I’m currently reading through John Breck’s Scripture in Tradition: The Bible and Its Interpretation on the Orthodox Church. In it, Fr. John lists 8 presuppositions of one coming to the Bible with a Patristic approach. I suspect that some will find them helpful, so here they are (some paraphrasing):
1. The ultimate referent of the expression “Word of God,” is neither the Bible or its exposition; it is the Person of the eternal Logos, the second person of the Holy Trinity.
2. Therefore, Scripture has to be understood from a Trinitarian perspective. Inspired by the Spirit, the Scriptures reveal the person and work of the Son, who shows us the face of the Father, and enables communion with Him.
3. The witness of Scripture is the fruit of synergy or cooperation between God and the human author. As a theandric or divine-human reality Scripture contains elements that are historically, culturally and linguistically conditioned. Consequently it must be reinterpreted in every new generation of the Church’s life, under the inspirational guidance of the Holy Spirit.
4. The Word of God serves God’s purpose for the salvation of the world. Thus its interpretation is properly ecclesial, serving the mission of the Church. Exegesis has its ultimate end in communicating saving knowledge of God; accordingly,, the purpose of exegesis is essentially soteriolgical.
5. The Church holds that the New Testament writings are normative elements of Holy Tradition. This Tradition consists of both received witness (paradosis) and the personal contribution of the author. Scripture, inspired by and given authority by the Holy Spirit, is the canon or norm by which all true Tradition is determined. All Tradition is not contained in Scripture, BUT nothing constitutes authentic Tradition that contradicts the canonical Scriptures or is incompatible with them.
6. The relation between Old Testament and New Testament is one of Promise to Fulfillment. Historical events and prophetic words in Israel’s experience are figures or types of realities fulfilled in the New Covenant of Jesus Christ. Therefore the OT is to be interpreted typologically. This involves a double movement: from past to future (type to antitype), but also from the future to the past (the antitype being proleptically present in the type). Thus Scripture is endued with a “double sense,” both literal and spiritual, in that it already contains and to some degree manifests or reveals its eschatological fulfillment.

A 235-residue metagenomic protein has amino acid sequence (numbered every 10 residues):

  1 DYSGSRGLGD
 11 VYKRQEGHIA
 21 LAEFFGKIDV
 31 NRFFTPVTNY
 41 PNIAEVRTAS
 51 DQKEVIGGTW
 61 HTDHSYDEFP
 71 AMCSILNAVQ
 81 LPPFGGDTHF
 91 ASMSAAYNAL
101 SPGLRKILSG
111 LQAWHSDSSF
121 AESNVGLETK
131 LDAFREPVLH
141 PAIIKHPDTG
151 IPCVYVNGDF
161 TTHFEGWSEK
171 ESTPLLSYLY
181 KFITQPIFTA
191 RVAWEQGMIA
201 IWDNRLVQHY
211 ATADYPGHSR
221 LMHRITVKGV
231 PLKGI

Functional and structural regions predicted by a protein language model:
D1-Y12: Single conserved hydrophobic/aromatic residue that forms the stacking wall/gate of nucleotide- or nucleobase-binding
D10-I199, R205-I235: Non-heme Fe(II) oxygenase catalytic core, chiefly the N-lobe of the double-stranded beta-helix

7. Scripture, according to the patristic vision, is uniformly and integrally inspired by the Holy Spirit. Therefore it can be interpreted according to the rule of exegetical reciprocity: any obscure biblical passage can be interpreted in light of another biblical passage which is more clear, irrespective of the author, date of composition or historical circumstances.
8. Finally, to interpret Scripture properly and to discern within its depths of truth, it is necessary for the exegete to interpret it from within. Scripture, in other words, prescribes a way of life— “Christ in us” in the apostle’s terms. This means life lived in conformity with the Scriptures: with their moral injunctions, but also with their spiritual vision. We cannot truly understand the Word of God, the Holy Fathers insist, unless we make that Word our own and commit ourselves to it with faith and with love.